in this manner he deprived himself, in consequence of
the degradation of the journals, of one of the principal
levers of public opinion. It was in the same way that
Napoleon took a dislike to Madame de Stael, and, in
concert with the poet Esmenard, did all he could to
injure her; an impolitic persecution, because he thus
made of the numerous coteries of that celebrated woman
a hotbed of opposition to the imperial regime and of
animosity to the Emperor.
In the upper police there was the same system and
the same violence; and there little Desmarets was to be
found acting the part of effective minister. What was
to be expected from a man of such slender talents, and
from the combinations of a minister of his description ?
Awkward inventions, repulsive acts, and a vexatious
practice. Some idea may be formed of it by the follow-
ing example: a certain Baron de Kolly, a Piedmontese,
who was commissioned by the British government to
attempt the liberation of Ferdinand of Spain from his
captivity, disembarked about the beginning of March,
18io, in Quiberon Bay; thence he proceeded to Paris,
where I ordered him to be arrested and conveyed to
the chateau de Vincennes. What, forsooth, does my
successor do ? He imagines a plan of trying Ferdinand's
inclinations, by means of a false Baron de Kolly, supplied
with the papers and the letter of credit belonging to the


real emissary. Ferdinand VII. was, however, upon his
guard; he saw the snare, avoided it, and left Savary
to put the best face he could on his defeat.
The Queen of Etruria, deprived of her states, lived
at Nice, in exile, where she was shamefully treated;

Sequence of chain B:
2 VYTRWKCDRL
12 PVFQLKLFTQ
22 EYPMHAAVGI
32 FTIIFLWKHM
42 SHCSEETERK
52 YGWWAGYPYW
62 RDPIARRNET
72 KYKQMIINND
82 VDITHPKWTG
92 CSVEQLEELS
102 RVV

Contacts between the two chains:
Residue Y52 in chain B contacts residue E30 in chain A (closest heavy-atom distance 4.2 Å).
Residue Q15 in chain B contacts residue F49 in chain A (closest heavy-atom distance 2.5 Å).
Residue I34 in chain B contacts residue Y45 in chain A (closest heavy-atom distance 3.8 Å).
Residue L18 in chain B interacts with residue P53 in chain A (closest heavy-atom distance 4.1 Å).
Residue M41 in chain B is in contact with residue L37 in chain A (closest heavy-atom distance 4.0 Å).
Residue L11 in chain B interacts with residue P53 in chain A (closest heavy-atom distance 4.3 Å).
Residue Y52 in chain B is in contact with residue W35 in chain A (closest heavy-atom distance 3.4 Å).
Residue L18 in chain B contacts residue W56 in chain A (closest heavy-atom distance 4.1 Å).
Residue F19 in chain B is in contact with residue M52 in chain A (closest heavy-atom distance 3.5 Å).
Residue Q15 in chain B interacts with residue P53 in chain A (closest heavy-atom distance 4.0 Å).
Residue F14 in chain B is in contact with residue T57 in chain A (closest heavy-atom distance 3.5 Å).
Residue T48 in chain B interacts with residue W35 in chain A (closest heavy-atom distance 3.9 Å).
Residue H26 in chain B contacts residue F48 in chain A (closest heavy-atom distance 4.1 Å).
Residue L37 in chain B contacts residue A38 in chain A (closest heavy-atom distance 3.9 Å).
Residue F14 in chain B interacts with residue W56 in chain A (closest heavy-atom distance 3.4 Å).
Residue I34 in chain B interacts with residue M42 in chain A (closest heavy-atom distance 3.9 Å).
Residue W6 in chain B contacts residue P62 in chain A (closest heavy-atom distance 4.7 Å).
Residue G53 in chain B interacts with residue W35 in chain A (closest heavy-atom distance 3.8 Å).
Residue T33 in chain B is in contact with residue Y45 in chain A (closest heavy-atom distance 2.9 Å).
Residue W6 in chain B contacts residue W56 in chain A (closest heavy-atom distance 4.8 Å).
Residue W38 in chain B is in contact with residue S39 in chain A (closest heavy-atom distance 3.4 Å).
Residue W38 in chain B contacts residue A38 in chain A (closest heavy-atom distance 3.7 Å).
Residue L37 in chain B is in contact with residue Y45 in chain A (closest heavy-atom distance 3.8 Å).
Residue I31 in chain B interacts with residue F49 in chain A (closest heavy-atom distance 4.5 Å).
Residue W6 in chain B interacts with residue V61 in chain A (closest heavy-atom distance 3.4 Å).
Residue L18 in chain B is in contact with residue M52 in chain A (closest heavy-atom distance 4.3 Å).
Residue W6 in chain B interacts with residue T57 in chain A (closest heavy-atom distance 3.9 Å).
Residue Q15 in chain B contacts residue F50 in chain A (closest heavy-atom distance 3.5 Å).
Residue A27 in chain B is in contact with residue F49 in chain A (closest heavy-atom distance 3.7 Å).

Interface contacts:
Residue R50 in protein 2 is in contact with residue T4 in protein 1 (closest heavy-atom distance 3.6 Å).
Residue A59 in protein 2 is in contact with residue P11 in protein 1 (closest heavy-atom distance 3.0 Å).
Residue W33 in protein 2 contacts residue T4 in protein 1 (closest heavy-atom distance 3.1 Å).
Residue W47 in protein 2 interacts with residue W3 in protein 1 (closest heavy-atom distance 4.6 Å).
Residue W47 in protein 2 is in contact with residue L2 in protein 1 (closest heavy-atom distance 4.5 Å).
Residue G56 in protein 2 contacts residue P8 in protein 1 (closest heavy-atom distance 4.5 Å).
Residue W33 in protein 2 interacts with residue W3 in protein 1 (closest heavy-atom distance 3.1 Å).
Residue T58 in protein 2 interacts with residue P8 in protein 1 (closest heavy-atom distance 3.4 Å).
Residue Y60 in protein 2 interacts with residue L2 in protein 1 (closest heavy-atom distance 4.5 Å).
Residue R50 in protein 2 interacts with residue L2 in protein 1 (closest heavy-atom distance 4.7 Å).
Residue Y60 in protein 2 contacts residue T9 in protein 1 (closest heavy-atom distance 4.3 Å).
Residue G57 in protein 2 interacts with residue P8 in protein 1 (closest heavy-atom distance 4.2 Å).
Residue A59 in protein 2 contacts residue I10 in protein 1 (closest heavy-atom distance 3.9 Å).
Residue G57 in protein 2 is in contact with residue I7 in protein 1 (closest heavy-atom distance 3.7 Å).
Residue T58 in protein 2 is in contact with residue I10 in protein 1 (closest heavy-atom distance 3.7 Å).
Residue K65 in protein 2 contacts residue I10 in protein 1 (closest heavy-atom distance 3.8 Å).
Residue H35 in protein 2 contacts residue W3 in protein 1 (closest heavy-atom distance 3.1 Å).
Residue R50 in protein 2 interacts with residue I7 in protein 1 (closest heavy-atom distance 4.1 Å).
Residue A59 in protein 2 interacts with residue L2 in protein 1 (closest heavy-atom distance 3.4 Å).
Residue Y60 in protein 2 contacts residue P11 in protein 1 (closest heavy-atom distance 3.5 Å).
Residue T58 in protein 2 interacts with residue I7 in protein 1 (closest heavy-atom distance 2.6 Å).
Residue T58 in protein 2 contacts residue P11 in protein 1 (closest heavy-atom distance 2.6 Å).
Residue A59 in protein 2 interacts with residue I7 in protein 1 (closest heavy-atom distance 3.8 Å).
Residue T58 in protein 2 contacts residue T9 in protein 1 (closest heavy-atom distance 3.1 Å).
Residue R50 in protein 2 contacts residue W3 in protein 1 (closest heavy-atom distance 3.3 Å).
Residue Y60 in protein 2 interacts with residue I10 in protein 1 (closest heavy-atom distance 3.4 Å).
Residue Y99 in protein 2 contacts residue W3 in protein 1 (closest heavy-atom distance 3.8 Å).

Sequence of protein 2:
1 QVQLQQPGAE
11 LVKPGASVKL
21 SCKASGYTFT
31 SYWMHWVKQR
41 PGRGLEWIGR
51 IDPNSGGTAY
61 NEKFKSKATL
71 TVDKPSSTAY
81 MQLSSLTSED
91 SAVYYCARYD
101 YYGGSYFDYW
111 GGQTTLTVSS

emissaries were sent to induce her to throw herself
into the arms of the English. This unhappy queen,
driven to despair, embraced what appeared to her the
only means of safety; she was arrested and threatened
to be carried before a military commission, and two of
her officers were shot. When there is no conspiracy,
a sham one is easily imagined, or a real one excited.
It was in this manner that some unfortunate inhabitants'
of Toulon, said to be implicated in an obscure plot
against our arsenals, were dragged to punishment in
a city already bleeding with the memory of its past
In the meanwhile opinion remained mute. There
was no more communication; no more confession; no
more confidence among the citizens. It was only in
the interior of the domestic circle, or in the bosom
of friendship, that the public grief dared to express
itself in stifled accents of affliction. In default of
public opinion, the Emperor wished to be supplied
with that which emanated from the salons of Paris.
A factitious opinion was manufactured expressly for
his service by the three hundred police spies, hired
at large salaries. There were, in this manner, several
statistical surveys of public feeling; the five or six
polices supplied theirs. The least insignificant was,
beyond dispute, that of the director-general of posts,
Lavalette. Already a correspondent and confidential


emissary of Napoleon, when he was only a general,
he was au fait to all that was agreeable to him in
this line. The Emperor, who was soon enabled to
appreciate what was wanting in these secret re-
searches, the true spirit of which no one but myself
had seized, demanded facts. These were furnished;
but miserable facts they were ; and he concluded